In March 2012, the negotiating panels of the Philippine government and the Moro Islamic Liberation Front were holding their 26th exploratory meeting, to further discuss the principles and shared commitments that would govern any peace agreement they could forge in the search for a just and lasting solution to the conflict in Mindanao. Six more meetings would ensue over the course of seven months before the two panels were sufficiently convinced that they had a workable plan. On Oct. 15, 2012, they signed a framework agreement.
A year ago yesterday, on March 27, 2014, the government and the MILF signed the Comprehensive Agreement on the Bangsamoro, formalizing the vision of a new autonomous entity in Mindanao that would be created by a congressional act, approved by the people through a referendum in the involved areas in the region, and administered by a local government duly constituted and empowered under a proposed Bangsamoro Basic Law. In exchange, the MILF, which had waged a three-decade war against the government—but which in February 2011 announced that it would no longer pursue secession and was instead interested in working out a system of autonomy for its homeland—agreed to lay down its arms and transition to civilian rule. The protocol for the decommissioning of MILF firearms was signed by the two peace panels just last Jan. 29.
But by then the peace process was in danger of being swept aside by a totally unforeseen incident: the deadly clash in Mamasapano, Maguindanao, four days earlier between Special Action Force commandos of the Philippine National Police and gunmen belonging to the MILF, the Bangsamoro Islamic Freedom Fighters and private armed groups. The SAF commandos had entered Mamasapano in pursuit of wanted terrorists, with no coordination with the MILF in violation of governing protocols, and in fact no coordination with the military. As many as 44 SAF men, 17 Moro rebels and three civilians were killed in the firefight. In its wake the peace process shuddered to a halt, and the proposed BBL was denounced by an emotional public as a sellout document that would legitimize a rebel group perceived as suing for peace but actually ever-girded for war to carve out a piece of the republic for itself.
Much of the blame for the sorry mess has been laid on President Aquino who, by relying primarily on his old friend, the then suspended PNP chief Alan Purisima, to oversee the police operation, was incontestably negligent and careless. Two months after Mamasapano, and with public discontent over his handling of this political crisis still bubbling over, he has since taken full responsibility for “any suffering and any tragedy that may be borne of our desire for lasting security and peace,” and also sought, “with abiding humility,” the public’s “deepest understanding.”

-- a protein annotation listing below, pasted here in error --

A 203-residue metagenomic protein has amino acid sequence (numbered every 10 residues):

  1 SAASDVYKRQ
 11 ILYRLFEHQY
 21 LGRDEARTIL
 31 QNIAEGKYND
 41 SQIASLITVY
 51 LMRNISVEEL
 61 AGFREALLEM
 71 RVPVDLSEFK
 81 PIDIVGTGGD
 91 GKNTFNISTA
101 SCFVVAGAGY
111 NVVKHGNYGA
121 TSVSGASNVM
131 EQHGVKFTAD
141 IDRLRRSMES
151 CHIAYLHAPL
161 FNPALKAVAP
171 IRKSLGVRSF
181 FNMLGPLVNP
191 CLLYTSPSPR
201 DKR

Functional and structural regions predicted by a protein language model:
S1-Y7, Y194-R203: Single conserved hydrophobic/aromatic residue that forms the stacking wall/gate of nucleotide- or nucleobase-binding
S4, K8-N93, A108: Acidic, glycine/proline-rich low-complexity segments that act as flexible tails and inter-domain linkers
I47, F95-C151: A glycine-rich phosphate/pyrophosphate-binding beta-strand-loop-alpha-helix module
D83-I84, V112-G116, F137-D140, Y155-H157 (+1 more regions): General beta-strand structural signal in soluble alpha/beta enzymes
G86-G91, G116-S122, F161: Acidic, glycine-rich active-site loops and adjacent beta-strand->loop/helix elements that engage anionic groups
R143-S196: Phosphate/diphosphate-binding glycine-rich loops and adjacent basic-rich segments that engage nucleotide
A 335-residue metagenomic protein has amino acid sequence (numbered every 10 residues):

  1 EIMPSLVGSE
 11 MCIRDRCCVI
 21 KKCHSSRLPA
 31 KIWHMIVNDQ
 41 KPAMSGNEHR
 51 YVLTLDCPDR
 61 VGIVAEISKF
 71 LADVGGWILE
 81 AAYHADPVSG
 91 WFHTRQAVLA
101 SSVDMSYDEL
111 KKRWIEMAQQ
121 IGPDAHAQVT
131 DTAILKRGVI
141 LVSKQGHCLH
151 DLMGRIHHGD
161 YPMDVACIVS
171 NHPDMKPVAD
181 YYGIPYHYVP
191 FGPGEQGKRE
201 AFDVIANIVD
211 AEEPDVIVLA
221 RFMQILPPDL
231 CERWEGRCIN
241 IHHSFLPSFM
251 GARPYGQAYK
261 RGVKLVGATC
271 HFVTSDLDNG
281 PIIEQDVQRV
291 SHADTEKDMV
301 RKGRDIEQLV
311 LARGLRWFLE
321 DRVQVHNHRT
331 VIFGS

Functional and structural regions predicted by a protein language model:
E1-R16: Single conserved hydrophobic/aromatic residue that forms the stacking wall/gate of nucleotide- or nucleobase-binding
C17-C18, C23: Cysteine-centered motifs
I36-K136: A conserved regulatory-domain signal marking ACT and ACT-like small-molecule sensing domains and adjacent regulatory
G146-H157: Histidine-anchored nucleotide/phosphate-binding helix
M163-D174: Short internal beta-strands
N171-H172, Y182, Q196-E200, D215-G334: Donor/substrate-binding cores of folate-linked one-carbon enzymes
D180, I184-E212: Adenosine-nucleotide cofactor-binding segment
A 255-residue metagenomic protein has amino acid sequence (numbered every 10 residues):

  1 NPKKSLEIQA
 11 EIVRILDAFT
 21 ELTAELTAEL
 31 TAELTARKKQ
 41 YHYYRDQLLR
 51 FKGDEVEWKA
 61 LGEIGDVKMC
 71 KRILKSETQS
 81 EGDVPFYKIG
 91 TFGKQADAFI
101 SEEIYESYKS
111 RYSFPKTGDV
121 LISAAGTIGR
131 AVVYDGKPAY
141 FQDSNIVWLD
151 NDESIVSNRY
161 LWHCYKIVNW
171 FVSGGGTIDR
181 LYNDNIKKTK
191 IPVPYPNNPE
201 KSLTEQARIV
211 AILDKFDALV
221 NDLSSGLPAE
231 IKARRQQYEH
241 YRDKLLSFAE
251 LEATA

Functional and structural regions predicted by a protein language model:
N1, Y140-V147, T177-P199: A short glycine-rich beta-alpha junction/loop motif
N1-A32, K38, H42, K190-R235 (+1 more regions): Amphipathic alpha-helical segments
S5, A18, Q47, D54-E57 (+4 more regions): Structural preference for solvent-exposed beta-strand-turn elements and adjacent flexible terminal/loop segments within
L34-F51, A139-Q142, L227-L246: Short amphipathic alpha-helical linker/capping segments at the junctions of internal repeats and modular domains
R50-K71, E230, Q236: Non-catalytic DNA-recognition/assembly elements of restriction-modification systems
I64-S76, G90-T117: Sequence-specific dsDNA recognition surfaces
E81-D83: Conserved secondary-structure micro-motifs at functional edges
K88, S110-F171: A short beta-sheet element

But the flak from Mamasapano has all but derailed the peace process. The military’s war on the BIFF, which began on Feb. 25, has displaced at least 120,000 civilians, including indigenous peoples, in certain areas in Mindanao. A four-year-old child has died of dehydration in an evacuation center in Mamasapano. And the proposed BBL is in limbo, its passage uncertain as the opposition to the rapprochement with the MILF has reached fever pitch.
To be sure, many of those who object to the BBL do so out of a sincere belief that nothing good would come out an agreement with a rebel group that had seemed ready to betray its peace partner at a moment’s notice, and despite signed agreements already on the table. Their anxieties are understandable, and deserve to be addressed by the government and the MILF.
But it’s also true that Mamasapano has unleashed virulent strains of opposition among some people—the ignorant, bigoted kind that demonizes the Moro people as deceitful and untrustworthy, and the plainly opportunistic kind that has seen in Mr. Aquino’s frustrating style of governance the chance to land blows on him and his administration, with the BBL serving as the unfortunate collateral damage. Sometimes the two—nativist prejudice and naked political ambition—combine, producing the sight of senators of the realm abandoning reason and restraint and resorting to crude warmongering.
It’s time to put the peace process back on track, to refocus attention on the promise of peace offered by the BBL. If the document needs refinement, then let Congress, and perhaps the Supreme Court later, do their work. It would be adding insult to the tragedy of Mamasapano to shoot down the peace process out of pique at the President or wariness toward Muslim Mindanao. Mamasapano demands justice, but so do the people of Mindanao who have had to live with strife for so long.
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